That’s about it. There’s not a lot of non-comedic art in the 1e books, and the vast majority is masculine characters. If there’s sexism present it’s the omission of females. And, with their absence, females could not be presented as sex symbols. You cannot objectify something that is not there.
There’s a little more nudity in the Monster Manual but that’s fairly appropriate: being the embodiment of seduction of men, succubi should probably be naked and cheesecake.

 

And now here are some pictures from my 2e books.

This is the first picture in the PHB. An adventuring party, with 2/5ths women and everyone covered. There’s a female fighter who looks like she can handle herself, and she’s in reasonable armour. No one is posing and the clothing looks realistic and functional.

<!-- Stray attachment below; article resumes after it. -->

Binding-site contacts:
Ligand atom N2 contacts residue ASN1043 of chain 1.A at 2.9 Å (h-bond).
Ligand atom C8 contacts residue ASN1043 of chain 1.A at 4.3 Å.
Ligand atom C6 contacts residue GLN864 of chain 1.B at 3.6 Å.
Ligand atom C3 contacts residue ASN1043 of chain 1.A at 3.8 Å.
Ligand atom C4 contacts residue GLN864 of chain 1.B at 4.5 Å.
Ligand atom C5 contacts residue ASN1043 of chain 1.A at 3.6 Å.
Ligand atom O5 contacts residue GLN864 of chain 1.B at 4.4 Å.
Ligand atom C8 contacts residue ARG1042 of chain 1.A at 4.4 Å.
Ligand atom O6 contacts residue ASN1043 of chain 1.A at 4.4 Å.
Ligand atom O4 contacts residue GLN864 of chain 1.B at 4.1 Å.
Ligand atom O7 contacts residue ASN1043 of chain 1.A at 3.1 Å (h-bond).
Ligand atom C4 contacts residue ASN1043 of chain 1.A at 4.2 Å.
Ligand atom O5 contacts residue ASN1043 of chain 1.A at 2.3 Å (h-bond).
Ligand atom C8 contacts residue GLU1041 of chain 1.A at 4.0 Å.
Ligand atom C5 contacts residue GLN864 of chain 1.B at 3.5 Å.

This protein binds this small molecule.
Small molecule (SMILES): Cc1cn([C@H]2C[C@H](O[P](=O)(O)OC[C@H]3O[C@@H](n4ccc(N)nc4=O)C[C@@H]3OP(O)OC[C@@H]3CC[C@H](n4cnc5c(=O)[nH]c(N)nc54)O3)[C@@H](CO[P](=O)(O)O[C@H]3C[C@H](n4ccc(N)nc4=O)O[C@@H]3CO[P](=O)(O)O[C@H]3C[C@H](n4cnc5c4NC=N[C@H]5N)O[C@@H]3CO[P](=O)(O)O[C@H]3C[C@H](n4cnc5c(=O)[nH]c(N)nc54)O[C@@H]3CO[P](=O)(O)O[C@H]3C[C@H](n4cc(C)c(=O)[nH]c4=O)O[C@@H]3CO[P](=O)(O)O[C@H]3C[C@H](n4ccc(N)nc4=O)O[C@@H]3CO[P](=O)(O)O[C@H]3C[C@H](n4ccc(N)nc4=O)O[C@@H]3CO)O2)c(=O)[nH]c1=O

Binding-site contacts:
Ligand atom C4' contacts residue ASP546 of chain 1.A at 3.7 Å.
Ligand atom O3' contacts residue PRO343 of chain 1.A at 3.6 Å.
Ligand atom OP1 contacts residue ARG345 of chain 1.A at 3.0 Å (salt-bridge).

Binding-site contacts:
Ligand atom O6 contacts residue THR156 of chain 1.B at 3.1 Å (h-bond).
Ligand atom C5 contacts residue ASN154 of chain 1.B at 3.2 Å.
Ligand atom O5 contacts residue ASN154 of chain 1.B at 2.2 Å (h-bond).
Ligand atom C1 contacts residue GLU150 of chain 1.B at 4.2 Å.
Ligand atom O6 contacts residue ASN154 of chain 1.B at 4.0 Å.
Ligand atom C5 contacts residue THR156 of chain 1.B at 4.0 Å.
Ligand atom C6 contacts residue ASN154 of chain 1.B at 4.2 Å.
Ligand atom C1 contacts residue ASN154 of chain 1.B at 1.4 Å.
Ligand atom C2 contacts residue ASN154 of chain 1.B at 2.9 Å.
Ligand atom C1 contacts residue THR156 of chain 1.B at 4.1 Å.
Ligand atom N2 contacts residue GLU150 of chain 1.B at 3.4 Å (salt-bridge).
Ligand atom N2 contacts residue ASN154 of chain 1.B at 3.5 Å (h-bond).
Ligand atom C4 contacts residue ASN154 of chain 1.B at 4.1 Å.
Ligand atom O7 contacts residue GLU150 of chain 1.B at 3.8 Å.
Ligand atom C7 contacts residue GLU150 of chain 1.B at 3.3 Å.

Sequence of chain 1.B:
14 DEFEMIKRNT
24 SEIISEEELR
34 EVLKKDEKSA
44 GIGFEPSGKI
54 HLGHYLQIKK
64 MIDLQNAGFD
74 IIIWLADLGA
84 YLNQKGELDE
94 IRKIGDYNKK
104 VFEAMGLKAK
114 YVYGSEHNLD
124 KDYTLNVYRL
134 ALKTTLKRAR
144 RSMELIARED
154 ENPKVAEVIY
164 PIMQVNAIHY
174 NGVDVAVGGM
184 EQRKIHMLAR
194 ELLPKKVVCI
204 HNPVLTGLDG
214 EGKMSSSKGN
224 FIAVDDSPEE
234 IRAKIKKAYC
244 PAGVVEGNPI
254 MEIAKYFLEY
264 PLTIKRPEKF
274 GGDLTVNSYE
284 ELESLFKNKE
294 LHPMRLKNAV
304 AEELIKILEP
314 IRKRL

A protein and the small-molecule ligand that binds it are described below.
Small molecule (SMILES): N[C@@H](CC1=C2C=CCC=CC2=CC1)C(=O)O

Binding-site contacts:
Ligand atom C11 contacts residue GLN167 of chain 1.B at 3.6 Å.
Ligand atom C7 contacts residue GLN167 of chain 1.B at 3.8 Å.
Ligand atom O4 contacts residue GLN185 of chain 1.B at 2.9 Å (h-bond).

And this is by Larry Elmore, who is infamous for his cheesecake art.

I love this picture personally: it’s a great shot of a low-level adventuring party celebrating and initial success. Much better than the actual cover. If WotC wants a retro-cover for inspiration for the D&D Next PHB cover they’d be hard pressed to find a better piece.

A meeting of dwarves and an elf/halfling. Not a great piece as there’s no sense of story or tone. Just people hanging around. But no implied sex.

A fallen warrior shown in a pose of respect. She has some badass armour here, and, by her tomb, was likely held in respect. There is some story here. Is she a hero? Maybe, but that helmet looks pretty evil.

And, again, not a lot of sex and the armour strikes me as reasonable.